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College Football Spenders - Mo Money, Mo Problems

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A breakdown of all the money made and spent on college football, and where your team sits on the totem pole!

Jack Trice Stadium sells out, but how much money does the University see from ticket sales?
Jack Trice Stadium sells out, but how much money does the University see from ticket sales?
Brace Hemmelgarn-USA TODAY Sports

Its July, and already the shelves are stuffed with early preseason magazines for college football. It’s way too premature to know who is going to be the best. Typically, the traditional powerhouses get the benefit of the doubt, and the under the radar teams receive no street cred.

We see it every year. The Texas and Oklahoma’s of the world are like stock moguls Apple and Google, and everybody goes for a ride on their choo-choo train. Meanwhile, teams like Kansas State and Oklahoma State are thrown away like last year’s Netflix and Expedia shares.

Everybody wins in different ways - coaching, recruiting, facilities, tradition, strength of schedule, etc. What do all these have in common? It all comes down to money, and trying to keep up with the Jerry Jones’s of the world. The Dallas Cowboys built the largest jumbotron, so now Auburn swings their dick to build one even bigger (see for yourself).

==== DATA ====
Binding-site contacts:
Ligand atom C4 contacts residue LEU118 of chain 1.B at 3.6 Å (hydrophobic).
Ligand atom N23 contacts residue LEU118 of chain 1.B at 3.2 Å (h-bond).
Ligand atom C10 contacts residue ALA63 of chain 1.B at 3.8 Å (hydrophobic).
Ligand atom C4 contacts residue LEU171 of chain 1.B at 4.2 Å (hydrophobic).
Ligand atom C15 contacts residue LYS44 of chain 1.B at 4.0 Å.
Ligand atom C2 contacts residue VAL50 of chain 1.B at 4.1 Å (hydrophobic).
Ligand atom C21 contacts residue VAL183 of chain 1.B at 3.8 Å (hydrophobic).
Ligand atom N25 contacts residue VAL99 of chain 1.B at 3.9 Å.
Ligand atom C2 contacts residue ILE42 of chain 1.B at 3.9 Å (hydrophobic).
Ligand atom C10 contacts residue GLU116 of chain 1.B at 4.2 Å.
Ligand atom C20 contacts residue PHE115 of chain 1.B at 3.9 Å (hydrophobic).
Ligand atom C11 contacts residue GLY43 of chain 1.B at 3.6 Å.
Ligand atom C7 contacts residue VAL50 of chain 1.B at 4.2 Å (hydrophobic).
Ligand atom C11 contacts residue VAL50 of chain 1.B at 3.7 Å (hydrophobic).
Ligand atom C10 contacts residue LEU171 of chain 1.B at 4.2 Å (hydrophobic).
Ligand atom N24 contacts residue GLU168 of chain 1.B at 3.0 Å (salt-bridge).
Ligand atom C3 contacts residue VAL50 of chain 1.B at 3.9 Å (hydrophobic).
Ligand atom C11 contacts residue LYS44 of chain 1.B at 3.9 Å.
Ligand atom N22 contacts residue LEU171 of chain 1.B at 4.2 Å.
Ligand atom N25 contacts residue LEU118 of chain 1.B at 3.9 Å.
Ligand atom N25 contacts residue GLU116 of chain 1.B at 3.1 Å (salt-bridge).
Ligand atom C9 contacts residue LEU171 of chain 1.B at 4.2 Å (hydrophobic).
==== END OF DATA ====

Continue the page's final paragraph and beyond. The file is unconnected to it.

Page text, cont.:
It’s all about the Benjamins! And the more money you spend, the more wins fans expect from you on the field. Why do you think there were more cameras on (former) Michigan coach Brady Hoke than the Kardashians last fall? Because he has been given the keys to the Big House, charter planes and Big Blue football.

Same way with Texas’ former coach Mack Brown – you are living the thug life in Austin, Texas with the Longhorn Network bankroll, and you can’t buy any good players?

Money can solve a lot of things, but in the case of college football it can create more problems, and the number one problem is expectations!

Take Bo Pelini at Nebraska for example. Apparently winning nine games CONSISTENTLY wasn't good enough for the fan base. And yes - Cooter Ray Cornholer is still waiting for Tom Osborne to come out of retirement.

Every year, the U.S. Department of Education releases the total revenue and expenditures for each and every college program, from fiscal year July to June. They break down expenses by teams and genders, even coaching salaries, recruiting and gameday expenses. You can check it out HERE.